Bush’s Katrina Plan Ignores 500,000 Displaced Children
Compassionate conservatism is back, as part of President Bush’s response to Hurricane Katrina. But his Thursday night speech ignored one group especially afflicted: children.
The latest U.S. Census report shows that 12.5 percent of all Americans live below the poverty line, up for the fourth straight year, but that 18.4 percent of children are poor, including 33.6 percent of African-American children.[IMGCAP(1)]
Louisiana is the state with the highest percentage of children in poverty, an astounding 30 percent. The figure for New Orleans approaches 40 percent, one of the highest rates in the nation.
Fully 75 percent of Louisiana children are categorized as living in “low income” households, below 200 percent of poverty income.
Ideologically speaking, Bush’s Katrina recovery effort is an amalgam — partly “compassionate conservative,” partly New Deal-style public works and partly boons to Bush’s business-Republican constituency.
Whether he can repair his tenuous political standing with the help of “one of the largest reconstruction efforts the world has ever seen” remains unclear.
It is clear that the effort gives him a new opportunity to exercise leadership in a crisis. But both Democratic and Republican skeptics are demanding he pay for the project either by canceling proposed tax cuts or by postponing other domestic spending. He seems disinclined to do either.
To his credit, Bush did address the race-and-poverty aspect of the Katrina disaster in his Thursday night speech, acknowledging that “deep, persistent poverty in the Gulf region … has roots in a history of racial discrimination.”
His answer was to revive a series of “compassionate conservative” proposals largely ignored since the administration became preoccupied with tax cuts, social-program spending restraint and foreign policy.
His lead initiatives are designed to help poor people participate in a capitalist economy: a Gulf Opportunity Zone where tax breaks will encourage the creation of small businesses, Worker Recovery Accounts to help evacuees train for better jobs, and an Urban Homestead Act to give poor people a chance to own their homes.
In addition, Bush characteristically pointed to the nonprofit “armies of compassion” that are helping evacuees, including the effort headed by former Presidents George H.W. Bush and Bill Clinton, plus another being mounted by the USA Freedom Corps, an office Bush created in the wake of the Sept. 11, 2001, terrorist attacks.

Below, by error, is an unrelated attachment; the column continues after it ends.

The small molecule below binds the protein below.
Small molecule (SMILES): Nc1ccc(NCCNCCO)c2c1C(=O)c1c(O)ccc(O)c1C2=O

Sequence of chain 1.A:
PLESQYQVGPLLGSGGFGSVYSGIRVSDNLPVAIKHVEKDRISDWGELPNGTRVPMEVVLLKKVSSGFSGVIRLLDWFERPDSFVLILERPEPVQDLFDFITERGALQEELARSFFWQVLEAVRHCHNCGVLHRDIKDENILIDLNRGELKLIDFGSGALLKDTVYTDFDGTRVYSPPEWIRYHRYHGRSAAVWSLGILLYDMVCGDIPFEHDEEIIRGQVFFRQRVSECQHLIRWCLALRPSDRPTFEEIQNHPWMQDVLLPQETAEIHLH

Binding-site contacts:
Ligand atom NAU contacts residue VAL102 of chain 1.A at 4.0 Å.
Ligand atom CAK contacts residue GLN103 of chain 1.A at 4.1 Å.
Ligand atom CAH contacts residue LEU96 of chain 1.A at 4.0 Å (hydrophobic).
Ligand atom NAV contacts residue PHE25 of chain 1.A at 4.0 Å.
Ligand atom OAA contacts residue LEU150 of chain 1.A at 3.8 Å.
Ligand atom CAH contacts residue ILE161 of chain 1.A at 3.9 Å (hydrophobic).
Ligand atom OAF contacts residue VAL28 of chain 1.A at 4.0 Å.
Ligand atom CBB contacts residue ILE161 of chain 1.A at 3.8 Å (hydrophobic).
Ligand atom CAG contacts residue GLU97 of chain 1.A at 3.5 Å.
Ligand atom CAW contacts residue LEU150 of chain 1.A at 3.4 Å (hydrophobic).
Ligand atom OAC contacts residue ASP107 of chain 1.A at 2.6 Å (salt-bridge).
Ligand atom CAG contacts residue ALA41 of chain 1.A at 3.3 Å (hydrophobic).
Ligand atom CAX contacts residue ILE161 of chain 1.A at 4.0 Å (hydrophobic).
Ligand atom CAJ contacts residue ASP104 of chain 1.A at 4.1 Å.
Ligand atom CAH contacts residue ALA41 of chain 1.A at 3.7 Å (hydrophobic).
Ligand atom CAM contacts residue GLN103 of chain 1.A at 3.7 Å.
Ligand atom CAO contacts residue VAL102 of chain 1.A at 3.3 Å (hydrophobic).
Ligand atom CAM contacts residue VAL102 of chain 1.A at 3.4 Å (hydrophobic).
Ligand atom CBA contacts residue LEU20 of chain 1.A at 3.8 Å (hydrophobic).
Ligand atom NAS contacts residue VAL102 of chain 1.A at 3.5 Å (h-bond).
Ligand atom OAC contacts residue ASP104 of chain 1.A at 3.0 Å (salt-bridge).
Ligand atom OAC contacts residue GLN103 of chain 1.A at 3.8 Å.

What Bush neglected to mention was that 500,000 children have been displaced by Katrina. The Education Department has announced that No Child Left Behind requirements will be relaxed in school districts accepting large numbers of evacuees, but other plans are in doubt.
Democrats, while generally responding to Bush in a harshly partisan manner, have correctly protested that this is a poor time to cut Medicaid benefits, as Congressional Republicans are proposing, since displaced poor families need medical care.
One initiative that Bush might have mentioned is Katrina’s Kids, an effort being organized by the USA Freedom Corps to coordinate voluntary agency services in communities where evacuee children are concentrated.
The initiative combines efforts by United Way organizations, Boys and Girls Clubs, YMCAs, the U.S. Chamber of Commerce, U.S. Congress of Mayors and other groups to provide displaced children with five areas of service — mentors or tutors, health checkups and immunizations, after-school activities and day care, support at school and opportunities to volunteer.
A coalition of groups that serve youth also is pushing a longer-term effort to pass the Federal Youth Coordination Act, co-sponsored by Reps. Tom Osborne (R-Neb.) and Harold Ford Jr. (D-Tenn.). It would have the executive branch rationalize the 150 separate federal programs serving youth, at a cost of nearly $50 billion a year.
The sheer size of the Katrina rebuilding effort should be a spur to overall growth in the economy, which could help Bush politically once the hurricane’s immediate shocks are past.
He said the federal government would pay most of the costs while local governments do the planning and local workers get the jobs — a formula straight out of Franklin D. Roosevelt’s New Deal.
In another demonstration of what’s sometimes called “big government conservatism,” Bush called for unspecified “greater federal authority and a broader role for the armed forces” in handling major disasters.
At the same time, Bush is calling for easing environmental regulations for the oil and gas industry and already has suspended the Davis-Bacon Act, freeing contractors from paying prevailing wage rates. No-bid contracts also will please business constituents.
Politically, Bush’s speech is a step toward repairing the hits he’s taken from Iraq casualties, high gas prices and Katrina missteps.
He was wise to accept responsibility for federal failures; it’s a step that’s proved helpful to politicians from John F. Kennedy after the Bay of Pigs to Attorney General Janet Reno after the 1993 Waco disaster.
But, as a second-term president with waning powers of persuasion, what counts for Bush is whether his plans actually deliver the goods, from rebuilding New Orleans to taking care of the kids.